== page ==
Before I thumb that incongruous door-opening button, there’s just one more thing to consider: price. The Z1 was always a very expensive car, retailing in Germany for around £26,000 once production started flowing. Opting for the Hartge engine meant forking out another £5201.39, including fitting, to Birds Garage, then based in Amersham, Buckinghamshire. As a comparison, this would take the list price well beyond that of a new entry-level Porsche 911 of the period. Modifications didn’t end there either, with a full Hartge conversion – including wheels, body modifications and all the other usual tuner items – costing £11,500.

    The driver’s door falls down with a chuntering sound that doesn’t match the visual sophistication of the operation. It takes a bit more effort to climb in over the high sill, but once inside it strikes a nice balance between being a cosy sports car and not cramped. I take a look around the cabin and smile, because everything has that late-‘80s west German look and feel to it that as enthusiasts always raises a smile. For a sports car – a concept sports car brought to life at that – it is unerringly pragmatic, with a simple dial pack straight ahead and the familiar BMW switchgear of the time grouped closely together on a small central panel. The leather bucket-style seats have a curious ‘camo’ effect on their darker sections, which looks more like the sort of material you might find on a ladies winter jacket of the period, complete with chunky shoulder pads. The pre-airbag steering wheel is another Bauhaus-like example of simplicity, with a very small central boss: it’s a bit too much of a reach away for me, but fairly comfortable nonetheless.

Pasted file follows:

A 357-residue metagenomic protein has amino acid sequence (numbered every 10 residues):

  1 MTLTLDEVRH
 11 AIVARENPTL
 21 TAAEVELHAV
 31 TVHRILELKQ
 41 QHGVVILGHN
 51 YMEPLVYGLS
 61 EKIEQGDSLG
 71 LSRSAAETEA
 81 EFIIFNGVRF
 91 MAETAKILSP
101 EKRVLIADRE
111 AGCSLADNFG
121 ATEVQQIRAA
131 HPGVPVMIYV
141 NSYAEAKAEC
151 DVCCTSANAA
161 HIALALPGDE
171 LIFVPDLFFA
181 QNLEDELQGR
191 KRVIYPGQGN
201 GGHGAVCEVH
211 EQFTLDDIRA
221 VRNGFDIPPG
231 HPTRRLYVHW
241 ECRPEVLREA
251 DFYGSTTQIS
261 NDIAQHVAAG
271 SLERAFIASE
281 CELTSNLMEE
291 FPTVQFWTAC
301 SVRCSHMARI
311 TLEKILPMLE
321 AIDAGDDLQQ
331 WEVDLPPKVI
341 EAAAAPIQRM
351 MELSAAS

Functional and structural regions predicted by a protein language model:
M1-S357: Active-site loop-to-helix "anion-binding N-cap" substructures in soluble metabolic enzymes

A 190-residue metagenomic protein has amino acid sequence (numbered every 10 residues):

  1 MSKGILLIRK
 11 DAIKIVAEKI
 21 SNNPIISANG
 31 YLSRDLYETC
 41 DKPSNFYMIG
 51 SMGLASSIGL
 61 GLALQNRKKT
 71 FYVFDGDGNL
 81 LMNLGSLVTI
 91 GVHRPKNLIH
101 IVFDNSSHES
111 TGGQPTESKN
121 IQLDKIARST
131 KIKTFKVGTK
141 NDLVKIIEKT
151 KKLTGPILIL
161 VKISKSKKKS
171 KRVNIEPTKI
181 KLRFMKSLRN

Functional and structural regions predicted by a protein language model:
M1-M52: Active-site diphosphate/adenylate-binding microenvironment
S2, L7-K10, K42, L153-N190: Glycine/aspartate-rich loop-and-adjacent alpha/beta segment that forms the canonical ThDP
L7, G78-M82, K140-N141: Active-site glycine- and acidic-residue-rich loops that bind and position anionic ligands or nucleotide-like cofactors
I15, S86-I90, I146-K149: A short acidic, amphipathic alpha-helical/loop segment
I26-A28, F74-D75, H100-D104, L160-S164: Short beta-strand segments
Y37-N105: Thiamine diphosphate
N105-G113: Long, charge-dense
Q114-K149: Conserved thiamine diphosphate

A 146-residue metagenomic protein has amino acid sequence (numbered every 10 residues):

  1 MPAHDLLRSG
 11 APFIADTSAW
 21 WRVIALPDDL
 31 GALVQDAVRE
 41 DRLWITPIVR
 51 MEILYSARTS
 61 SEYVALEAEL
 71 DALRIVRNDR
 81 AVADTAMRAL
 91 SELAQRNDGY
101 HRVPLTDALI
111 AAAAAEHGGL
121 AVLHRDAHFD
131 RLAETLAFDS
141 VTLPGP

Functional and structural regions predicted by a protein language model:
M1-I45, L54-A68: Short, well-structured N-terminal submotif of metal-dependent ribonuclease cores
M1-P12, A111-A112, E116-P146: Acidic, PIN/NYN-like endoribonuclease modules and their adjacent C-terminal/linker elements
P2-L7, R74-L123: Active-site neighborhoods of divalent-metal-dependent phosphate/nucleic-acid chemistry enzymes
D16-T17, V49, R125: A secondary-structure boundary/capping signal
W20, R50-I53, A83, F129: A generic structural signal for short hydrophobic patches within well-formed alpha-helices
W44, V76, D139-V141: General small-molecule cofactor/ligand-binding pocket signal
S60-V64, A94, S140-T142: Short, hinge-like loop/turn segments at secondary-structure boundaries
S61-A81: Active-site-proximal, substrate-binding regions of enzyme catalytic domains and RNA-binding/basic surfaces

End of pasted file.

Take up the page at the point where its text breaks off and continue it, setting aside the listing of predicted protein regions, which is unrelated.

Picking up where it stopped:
The hood has already been lowered; it was simple enough, requiring manual unlatching from the header rail and then folding underneath the panel behind the occupants’ heads. The M20 engine fires up with a fabulously organic rasp and rumble, and I’ve already decided I’m going to enjoy this car a great deal. You don’t get that sort of noise from a modern, lowpressure turbocharged four-cylinder engine, after all.